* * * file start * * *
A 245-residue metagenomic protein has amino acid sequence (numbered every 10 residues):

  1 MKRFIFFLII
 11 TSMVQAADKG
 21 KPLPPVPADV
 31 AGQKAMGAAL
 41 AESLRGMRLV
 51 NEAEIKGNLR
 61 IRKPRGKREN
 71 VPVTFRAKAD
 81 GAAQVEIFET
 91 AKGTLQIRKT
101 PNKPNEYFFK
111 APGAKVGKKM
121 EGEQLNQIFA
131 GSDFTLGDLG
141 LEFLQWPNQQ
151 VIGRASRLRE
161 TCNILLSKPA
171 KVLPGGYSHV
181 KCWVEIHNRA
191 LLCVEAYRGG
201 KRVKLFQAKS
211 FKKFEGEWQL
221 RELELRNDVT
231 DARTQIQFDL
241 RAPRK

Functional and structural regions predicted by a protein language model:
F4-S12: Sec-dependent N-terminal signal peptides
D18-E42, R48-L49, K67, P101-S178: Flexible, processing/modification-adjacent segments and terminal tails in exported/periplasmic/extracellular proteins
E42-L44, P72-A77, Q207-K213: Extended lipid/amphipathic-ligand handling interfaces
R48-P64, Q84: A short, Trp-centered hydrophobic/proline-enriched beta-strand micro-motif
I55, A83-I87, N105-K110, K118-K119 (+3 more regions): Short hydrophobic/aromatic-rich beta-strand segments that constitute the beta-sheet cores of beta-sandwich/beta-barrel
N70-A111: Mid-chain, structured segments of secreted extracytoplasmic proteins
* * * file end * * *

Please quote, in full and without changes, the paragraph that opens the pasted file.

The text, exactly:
A 245-residue metagenomic protein has amino acid sequence (numbered every 10 residues):